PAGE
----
Aug. 1, 2011 at 11:54 AM ET
You won't find teachers in Missouri friending their students on Facebook, or any other social network for that matter, this school year — not unless they want to violate a new law in the state that prohibits such contacts.
Senate Bill 54, signed into law by the Gov. Jay Nixon and taking effect Aug. 28, is quickly becoming known as the "Facebook law" in Missouri, although the bill is creates what is known as the "Amy Hestir Student Protection Act." Hestir was a Missouri public school student who was molested by a teacher decades ago; the law basically requires school districts to report any allegations of sexual abuse to state authorities within 24 hours.
School districts will also be liable if they fail to disclose suspected or known abuse by past employees to other public school districts that make inquiries about those workers.
But buried deep in the bill is Section 162.069 is a mandate that references social networking sites, as well as teachers not being allowed to have a "nonwork-related website that allows exclusive access with a current or former student":
By January 1, 2012, every school district must develop a written policy concerning teacher-student communication and employee-student communications. Each policy must include appropriate oral and nonverbal personal communication, which may be combined with sexual harassment policies, and appropriate use of electronic media as described in the act, including social networking sites. Teachers cannot establish, maintain, or use a work-related website unless it is available to school administrators and the child's legal custodian, physical custodian, or legal guardian.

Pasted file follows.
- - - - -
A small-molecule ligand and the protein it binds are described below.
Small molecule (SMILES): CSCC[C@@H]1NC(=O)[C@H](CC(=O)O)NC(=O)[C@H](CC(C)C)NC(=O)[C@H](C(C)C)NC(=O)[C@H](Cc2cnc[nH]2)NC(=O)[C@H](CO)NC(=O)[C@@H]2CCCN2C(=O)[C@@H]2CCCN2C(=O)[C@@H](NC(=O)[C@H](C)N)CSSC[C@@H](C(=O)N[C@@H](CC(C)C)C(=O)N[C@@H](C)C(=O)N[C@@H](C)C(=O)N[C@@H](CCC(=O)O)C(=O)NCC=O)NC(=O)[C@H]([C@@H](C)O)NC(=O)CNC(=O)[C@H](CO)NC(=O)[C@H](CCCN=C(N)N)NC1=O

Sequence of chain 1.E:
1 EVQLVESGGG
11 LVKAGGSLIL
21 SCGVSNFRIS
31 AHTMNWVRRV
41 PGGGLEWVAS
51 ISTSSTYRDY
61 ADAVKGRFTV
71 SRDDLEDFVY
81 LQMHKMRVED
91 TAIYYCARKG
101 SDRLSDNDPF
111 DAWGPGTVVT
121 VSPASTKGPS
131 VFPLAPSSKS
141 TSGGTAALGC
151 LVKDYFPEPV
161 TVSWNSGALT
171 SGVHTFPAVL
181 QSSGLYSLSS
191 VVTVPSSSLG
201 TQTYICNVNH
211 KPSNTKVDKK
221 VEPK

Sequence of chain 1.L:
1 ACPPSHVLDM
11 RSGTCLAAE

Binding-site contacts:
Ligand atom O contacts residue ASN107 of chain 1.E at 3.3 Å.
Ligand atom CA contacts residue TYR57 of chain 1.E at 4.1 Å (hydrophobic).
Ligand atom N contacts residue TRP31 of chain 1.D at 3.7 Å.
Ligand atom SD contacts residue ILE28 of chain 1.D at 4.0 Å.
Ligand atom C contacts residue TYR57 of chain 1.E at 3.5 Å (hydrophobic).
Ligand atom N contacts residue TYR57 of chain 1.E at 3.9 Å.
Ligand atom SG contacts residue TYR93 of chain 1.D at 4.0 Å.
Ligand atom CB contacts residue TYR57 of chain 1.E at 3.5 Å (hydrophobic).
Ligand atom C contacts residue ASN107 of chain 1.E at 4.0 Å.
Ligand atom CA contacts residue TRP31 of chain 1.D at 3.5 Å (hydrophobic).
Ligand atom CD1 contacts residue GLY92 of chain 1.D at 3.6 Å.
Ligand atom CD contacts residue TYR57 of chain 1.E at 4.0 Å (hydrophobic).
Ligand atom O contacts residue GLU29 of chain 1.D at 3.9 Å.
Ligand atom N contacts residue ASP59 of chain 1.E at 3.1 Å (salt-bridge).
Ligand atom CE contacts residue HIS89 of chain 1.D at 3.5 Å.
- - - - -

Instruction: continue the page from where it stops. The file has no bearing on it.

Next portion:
Some teachers think the law is overkill for what's needed to ensure student safety.
Randy Turner, Joplin East Middle School communication arts teacher, wrote on her blog that "hundreds of teachers across the state who have effectively used Facebook and other social networking sites to communicate with students, and I am one of those, will have to trash years worth of work, because all teachers are potential criminals" in the view of the author of the bill, State Sen. Jane Cunningham.
"The teachers I know who communicate with students through Facebook have a large number of parents as 'friends' and most of the communication with students is done on the Facebook wall," Turner wrote.
And, she noted, the bill went through "in spite of the positive effect that teachers and students being Facebook friends had on Joplin Schools' effort to locate students after the May 22 tornado."